Background: I'm converting a webapp from Visual FoxPro as a backend to
MySQL... However one part of our app (a system status checker) is
common code between the versions.

I've got the following function... In English (in case it's not
apparent), if the version of the app is 2.0 or higher, then use MySQL
functions, otherwise use the ODBTP function to connect to VFP.

function my_fetch_array($result)
        global $Version;
                { $Ret = mysql_fetch_array($result); if(!$Ret) { } else { 
return $Ret; } }
        else    { $Ret = odbtp_fetch_array($result); if(!$Ret) { } else { 
return $Ret; } }

This feels like a hack but works perfectly. Data is returned and all
is right with the world. Until I added in extra "error reporting".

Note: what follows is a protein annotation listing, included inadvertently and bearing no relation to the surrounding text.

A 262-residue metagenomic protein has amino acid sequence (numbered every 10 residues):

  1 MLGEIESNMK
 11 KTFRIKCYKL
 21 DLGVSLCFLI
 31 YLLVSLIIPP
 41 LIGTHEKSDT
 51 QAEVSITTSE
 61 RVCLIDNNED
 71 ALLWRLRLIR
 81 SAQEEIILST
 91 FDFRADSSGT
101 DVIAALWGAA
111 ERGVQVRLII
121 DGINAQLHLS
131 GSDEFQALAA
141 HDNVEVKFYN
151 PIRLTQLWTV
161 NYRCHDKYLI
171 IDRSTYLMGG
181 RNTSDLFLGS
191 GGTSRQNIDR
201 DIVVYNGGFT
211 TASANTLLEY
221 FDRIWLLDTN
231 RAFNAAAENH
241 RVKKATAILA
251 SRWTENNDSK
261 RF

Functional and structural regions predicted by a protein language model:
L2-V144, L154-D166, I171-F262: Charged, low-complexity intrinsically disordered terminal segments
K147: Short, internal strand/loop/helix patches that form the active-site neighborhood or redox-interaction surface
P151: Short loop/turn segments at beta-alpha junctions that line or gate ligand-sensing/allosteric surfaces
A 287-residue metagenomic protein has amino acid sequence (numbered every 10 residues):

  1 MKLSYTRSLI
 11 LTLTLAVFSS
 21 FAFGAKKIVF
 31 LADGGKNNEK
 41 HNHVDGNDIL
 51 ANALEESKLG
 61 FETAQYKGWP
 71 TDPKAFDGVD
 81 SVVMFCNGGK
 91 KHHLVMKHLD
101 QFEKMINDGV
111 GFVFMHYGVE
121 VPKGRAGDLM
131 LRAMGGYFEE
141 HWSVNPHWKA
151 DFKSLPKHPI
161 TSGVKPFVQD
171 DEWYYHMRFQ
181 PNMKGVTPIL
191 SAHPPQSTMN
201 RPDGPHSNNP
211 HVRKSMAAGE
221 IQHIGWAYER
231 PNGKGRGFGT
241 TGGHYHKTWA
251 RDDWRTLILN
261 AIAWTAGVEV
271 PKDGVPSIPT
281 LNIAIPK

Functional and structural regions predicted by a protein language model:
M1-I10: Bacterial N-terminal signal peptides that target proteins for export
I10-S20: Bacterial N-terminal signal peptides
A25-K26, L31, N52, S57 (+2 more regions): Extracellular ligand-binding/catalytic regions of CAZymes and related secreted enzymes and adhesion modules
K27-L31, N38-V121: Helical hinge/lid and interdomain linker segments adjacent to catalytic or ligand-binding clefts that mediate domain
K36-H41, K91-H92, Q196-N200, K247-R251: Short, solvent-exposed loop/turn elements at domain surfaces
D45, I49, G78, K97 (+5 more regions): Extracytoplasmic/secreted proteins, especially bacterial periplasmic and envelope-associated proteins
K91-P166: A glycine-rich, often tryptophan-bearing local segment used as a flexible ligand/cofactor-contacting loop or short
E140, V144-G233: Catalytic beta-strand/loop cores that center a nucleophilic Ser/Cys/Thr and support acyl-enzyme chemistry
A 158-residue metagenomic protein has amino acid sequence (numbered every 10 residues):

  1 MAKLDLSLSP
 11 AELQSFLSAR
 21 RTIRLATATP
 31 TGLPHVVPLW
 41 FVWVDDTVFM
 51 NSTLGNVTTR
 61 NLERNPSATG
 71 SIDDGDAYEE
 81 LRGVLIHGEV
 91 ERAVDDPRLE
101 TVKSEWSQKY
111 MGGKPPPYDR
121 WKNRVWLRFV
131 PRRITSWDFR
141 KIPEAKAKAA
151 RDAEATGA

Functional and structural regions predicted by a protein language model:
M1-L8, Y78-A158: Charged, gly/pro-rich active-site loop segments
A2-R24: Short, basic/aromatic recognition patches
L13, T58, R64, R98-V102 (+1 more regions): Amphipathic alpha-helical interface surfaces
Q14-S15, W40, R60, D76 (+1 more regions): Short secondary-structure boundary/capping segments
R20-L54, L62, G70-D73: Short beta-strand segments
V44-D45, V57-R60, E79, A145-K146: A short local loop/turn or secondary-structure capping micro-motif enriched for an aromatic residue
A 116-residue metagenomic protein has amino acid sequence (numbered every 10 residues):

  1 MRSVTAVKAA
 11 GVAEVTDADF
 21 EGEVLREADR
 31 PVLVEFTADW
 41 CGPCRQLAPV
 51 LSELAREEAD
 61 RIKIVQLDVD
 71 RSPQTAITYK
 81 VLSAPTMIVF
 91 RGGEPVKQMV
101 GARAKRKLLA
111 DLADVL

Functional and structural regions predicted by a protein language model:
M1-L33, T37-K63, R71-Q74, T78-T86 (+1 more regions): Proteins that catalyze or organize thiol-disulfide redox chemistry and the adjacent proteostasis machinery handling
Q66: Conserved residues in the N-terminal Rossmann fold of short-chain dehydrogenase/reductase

When I change the if(!$Ret) portion as such...

        if(!$Ret) { die("myError".mysql_error()); } else { return $Ret; }

It ALWAYS dies... and I see "myError" on the screen... If I change it
like such...

        if(!$Ret) { } else { echo "notError"; return $Ret; }

I always see the "notError" on the screen and $Ret gets returned.

WHY does adding the die() inside the { } change the way the if is evaluated?

By the way I've tested this on 4.4.x on OSX and Windows, and on 5.2.5
on Windows...



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